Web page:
The Unpredictable Presumption Against Extraterritoriality

21 Pages Posted: 15 Jan 2011

See all articles by John H. Knox

John H. Knox

Wake Forest University - School of Law

Date Written: January 11, 2011


In its 2010 decision in Morrison v. National Australia Bank Ltd., the Supreme Court reaffirmed a strict presumption against the extraterritorial application of federal statutes on the ground that the presumption provides “a stable background against which Congress can legislate with predictable effects.” In fact, the presumption has been anything but stable, and Morrison, which overturned forty years of circuit court precedent on the geographic reach of federal securities law, does nothing to make it more predictable. In a previous article, I argued that the Court should reject a strict presumption against extraterritoriality in favor of a renewed version of an older canon: a presumption against the extension of statutes beyond limits set by the international law of legislative jurisdiction, or a presumption against extrajurisdictionality. In this article, I explain how Morrison exacerbates the confusions inherent in the Court’s unmoored jurisprudence on the extraterritorial application of statutes, and describe how the circuit court decisions it rejected actually illustrate the virtues of a presumption against extrajurisdictionality.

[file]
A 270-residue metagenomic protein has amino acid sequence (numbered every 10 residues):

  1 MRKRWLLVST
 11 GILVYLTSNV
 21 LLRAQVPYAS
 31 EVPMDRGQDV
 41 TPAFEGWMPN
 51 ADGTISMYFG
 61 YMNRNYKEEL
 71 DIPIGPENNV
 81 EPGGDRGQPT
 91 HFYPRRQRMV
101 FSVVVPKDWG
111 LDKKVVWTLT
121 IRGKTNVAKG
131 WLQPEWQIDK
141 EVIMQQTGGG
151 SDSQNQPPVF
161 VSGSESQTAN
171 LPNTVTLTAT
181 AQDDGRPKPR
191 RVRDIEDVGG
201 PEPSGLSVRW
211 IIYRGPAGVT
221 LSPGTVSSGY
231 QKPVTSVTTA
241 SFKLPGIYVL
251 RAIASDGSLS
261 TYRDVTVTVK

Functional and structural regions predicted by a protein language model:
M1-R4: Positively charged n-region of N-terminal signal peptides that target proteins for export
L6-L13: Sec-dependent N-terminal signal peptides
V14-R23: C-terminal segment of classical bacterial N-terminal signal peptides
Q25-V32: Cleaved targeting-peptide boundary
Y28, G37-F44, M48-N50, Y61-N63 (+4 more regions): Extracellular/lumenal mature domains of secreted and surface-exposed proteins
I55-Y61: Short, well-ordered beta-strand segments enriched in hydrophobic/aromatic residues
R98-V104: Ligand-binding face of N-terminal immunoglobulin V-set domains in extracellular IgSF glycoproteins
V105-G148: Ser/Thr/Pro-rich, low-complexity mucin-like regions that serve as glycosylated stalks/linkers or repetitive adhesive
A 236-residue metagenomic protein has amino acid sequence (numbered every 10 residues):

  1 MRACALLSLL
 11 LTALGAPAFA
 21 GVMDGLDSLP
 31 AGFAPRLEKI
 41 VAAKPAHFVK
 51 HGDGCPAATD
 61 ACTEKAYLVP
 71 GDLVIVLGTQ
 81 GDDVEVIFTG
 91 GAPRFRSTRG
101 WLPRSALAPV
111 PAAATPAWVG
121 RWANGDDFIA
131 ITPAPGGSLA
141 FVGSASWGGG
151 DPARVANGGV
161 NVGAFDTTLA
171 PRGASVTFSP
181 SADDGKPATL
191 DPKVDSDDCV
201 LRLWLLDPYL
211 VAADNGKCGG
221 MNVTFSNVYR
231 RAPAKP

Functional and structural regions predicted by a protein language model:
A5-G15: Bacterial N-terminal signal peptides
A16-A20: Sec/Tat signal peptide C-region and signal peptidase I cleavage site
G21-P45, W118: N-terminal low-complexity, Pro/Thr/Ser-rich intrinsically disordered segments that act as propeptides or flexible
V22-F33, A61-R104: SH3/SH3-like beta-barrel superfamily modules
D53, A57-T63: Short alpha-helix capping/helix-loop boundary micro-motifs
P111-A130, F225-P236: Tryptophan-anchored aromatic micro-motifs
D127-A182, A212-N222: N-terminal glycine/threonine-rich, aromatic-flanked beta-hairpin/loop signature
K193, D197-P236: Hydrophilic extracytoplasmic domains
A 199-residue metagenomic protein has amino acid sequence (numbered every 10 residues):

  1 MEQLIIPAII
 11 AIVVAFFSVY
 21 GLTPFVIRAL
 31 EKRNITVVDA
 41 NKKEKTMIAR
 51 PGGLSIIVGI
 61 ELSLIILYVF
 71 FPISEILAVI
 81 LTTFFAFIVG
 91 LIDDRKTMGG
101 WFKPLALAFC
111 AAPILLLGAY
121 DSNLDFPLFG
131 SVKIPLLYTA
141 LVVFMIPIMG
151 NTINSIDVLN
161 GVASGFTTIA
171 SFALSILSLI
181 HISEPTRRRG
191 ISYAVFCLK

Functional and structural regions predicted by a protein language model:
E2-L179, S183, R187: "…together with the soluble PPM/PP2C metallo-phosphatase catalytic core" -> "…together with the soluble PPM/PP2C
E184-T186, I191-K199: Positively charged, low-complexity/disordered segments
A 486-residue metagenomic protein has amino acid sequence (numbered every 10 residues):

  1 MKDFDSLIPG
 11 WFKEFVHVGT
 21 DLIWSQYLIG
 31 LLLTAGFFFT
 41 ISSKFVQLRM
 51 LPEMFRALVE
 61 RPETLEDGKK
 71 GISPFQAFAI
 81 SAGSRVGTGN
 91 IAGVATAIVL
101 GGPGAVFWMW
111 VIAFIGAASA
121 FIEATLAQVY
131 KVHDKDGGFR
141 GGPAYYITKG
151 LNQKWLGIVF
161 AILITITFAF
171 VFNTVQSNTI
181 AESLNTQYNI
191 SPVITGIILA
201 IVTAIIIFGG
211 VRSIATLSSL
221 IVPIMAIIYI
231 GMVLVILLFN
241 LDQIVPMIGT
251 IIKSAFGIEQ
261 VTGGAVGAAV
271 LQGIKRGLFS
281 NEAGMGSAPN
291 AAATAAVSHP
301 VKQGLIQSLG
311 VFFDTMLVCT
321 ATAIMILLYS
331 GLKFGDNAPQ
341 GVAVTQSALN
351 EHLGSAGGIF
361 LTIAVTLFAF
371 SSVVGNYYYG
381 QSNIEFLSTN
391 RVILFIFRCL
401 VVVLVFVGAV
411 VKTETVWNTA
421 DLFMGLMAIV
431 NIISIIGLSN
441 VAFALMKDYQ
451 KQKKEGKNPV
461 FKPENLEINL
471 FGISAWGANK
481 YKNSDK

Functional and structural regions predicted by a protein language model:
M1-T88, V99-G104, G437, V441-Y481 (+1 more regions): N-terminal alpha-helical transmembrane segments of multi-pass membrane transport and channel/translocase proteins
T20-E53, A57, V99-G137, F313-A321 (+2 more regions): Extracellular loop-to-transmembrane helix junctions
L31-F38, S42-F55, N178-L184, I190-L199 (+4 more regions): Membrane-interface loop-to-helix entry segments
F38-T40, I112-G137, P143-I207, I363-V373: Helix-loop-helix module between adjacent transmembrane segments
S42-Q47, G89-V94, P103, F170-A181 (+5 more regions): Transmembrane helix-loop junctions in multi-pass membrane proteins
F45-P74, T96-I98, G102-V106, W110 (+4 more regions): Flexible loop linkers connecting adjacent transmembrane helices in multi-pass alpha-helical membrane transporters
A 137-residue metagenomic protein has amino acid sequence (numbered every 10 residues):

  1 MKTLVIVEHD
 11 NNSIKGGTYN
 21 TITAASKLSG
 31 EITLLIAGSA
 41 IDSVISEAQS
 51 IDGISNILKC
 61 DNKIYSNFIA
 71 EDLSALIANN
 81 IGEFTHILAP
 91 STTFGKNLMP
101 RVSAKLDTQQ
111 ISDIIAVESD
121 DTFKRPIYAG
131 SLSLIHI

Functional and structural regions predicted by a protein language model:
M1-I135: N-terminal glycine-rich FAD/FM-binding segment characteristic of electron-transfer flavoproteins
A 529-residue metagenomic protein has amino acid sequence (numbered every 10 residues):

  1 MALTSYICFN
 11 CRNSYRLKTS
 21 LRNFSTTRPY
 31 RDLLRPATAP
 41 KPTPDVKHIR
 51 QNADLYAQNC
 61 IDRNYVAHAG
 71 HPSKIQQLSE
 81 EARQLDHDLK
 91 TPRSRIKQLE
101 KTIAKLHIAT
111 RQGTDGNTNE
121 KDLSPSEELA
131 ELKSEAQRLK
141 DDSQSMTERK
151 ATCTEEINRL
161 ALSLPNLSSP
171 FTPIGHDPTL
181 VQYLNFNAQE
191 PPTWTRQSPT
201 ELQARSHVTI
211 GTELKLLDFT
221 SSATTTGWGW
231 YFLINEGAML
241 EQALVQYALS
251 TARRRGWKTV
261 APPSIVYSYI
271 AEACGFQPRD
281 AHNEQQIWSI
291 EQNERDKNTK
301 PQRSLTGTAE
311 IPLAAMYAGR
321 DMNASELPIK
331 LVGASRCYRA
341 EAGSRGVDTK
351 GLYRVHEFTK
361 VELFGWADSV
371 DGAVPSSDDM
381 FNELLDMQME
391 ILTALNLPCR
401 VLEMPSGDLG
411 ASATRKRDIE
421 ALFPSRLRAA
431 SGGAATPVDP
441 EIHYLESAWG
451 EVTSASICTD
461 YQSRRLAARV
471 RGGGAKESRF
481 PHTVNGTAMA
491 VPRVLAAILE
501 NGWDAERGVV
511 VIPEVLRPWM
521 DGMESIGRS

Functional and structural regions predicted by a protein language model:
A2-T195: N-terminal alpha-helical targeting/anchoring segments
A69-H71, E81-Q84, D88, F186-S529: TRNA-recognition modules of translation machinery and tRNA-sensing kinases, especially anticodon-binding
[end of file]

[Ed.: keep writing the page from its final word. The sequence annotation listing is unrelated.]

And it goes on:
Keywords: Presumption Against Extraterritoriality, Securities Law

JEL Classification: K22, K33

Suggested Citation

Knox, John H., The Unpredictable Presumption Against Extraterritoriality (January 11, 2011). Southwestern University Law Review, Forthcoming, Wake Forest University Legal Studies Paper No. 1739967, Available at SSRN:

John H. Knox (Contact Author)

Wake Forest University - School of Law ( email )

P.O. Box 7206
Winston-Salem, NC 27109
United States

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